IT’S hard to pinpoint why I lost control of my life, but it’s a lot easier to pinpoint when, and for me it started in transition year.
It was the first sign that things in my life weren’t quite right. I started to lose focus in school and for the next two years I flip flopped between being focused and being completely disinterested in school and life.
Things really deteriorated after my Leaving Cert. Sixth year started off great, I remember after a parent teaching meeting, my mom coming home saying the teachers couldn’t believe the change in me from 5th year.
Unfortunately, that energy I had at the start of the year began to fade and after Christmas I had lost all interest in school. I persevered, but without any interest or direction and lacking maturity, I sat my Leaving Cert really just for the sake of it as the results held little importance to me because I had no plan to begin with.
As I watched my class mates head off to college, I had no such path so I ‘fell’ in to a life that revolved around partying. I say ‘fell’ as it was an easy choice for me. First, I enjoyed it, and probably more importantly it gave me a purpose. ‘I was gonna ‘party’ better than anyone else I knew. This ‘strategy’ worked for a while. I had a purpose at least. I enjoyed it and I was good at it. But as the years went by, it became less fun,and I was surrounded by the repercussions of my life.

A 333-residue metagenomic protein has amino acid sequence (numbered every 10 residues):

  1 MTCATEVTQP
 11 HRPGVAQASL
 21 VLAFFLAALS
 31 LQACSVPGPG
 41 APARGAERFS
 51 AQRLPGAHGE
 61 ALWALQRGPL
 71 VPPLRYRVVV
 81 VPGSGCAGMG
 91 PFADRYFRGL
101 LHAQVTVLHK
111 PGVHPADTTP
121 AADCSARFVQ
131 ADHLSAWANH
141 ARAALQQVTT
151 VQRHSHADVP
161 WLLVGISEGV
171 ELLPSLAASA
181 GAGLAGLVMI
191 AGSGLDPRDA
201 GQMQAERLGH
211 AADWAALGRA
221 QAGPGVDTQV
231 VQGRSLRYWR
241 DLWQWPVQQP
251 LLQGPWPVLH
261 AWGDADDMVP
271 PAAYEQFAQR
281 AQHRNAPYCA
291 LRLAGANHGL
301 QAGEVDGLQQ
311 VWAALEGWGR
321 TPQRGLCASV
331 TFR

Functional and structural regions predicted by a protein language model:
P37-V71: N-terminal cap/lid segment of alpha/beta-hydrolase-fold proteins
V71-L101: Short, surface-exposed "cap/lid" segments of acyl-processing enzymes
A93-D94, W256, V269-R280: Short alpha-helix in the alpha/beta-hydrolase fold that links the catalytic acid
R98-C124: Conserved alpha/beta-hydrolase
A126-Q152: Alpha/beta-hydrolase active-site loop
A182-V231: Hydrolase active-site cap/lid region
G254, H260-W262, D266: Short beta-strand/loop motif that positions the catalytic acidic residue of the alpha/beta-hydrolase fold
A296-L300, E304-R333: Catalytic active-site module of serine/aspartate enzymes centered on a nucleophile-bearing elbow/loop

Instead of going from party to party, I went from crisis. Eventually, my life revolved around trying to put out the fires I created and the partying became a crutch I relied on heavily to get me through the week.
At this stage, it was more about survival than living, and it had been going on for so long I didn’t know any other way. Life got increasingly hard and lonely. I considered myself the life and soul of the party and in my warped thinking that gave me purpose. But when the party ended, I was left alone with my thoughts and trying desperately to put my life back together. This was a weekly occurrence.
Before I knew it, it was ten years later and I was still doing the same thing. I needed to change and thought a change of scenery would sort everything. So I left Cork, the only place I had ever known, and moved to Sydney. Life was great for a while, but eventually it was all about Friday and Saturday night again. But at least I was away from the drama I created back home. Moving to Australia didn’t solve any of my problems, but did give me a taste of life with out drama.
Eventually, my time in Oz came to a natural end and I was right back to where I started, but with a stronger desire to change. It didn’t come easily and it was only after I watched my own father pass away, alone and lonely after alienating everyone who loved him because of his own drinking, that I knew I had to try and sort myself out.
However my most difficult times lay ahead, it was eight months later before I finally admitted I needed more than the help I could give myself. I kept failing and the more I failed, the more I spiralled out of control.
Asking for help was the hardest, most rewarding thing I’ve ever done. It was, in equal measures, a surrender and also the first positive thing I had ever done for myself.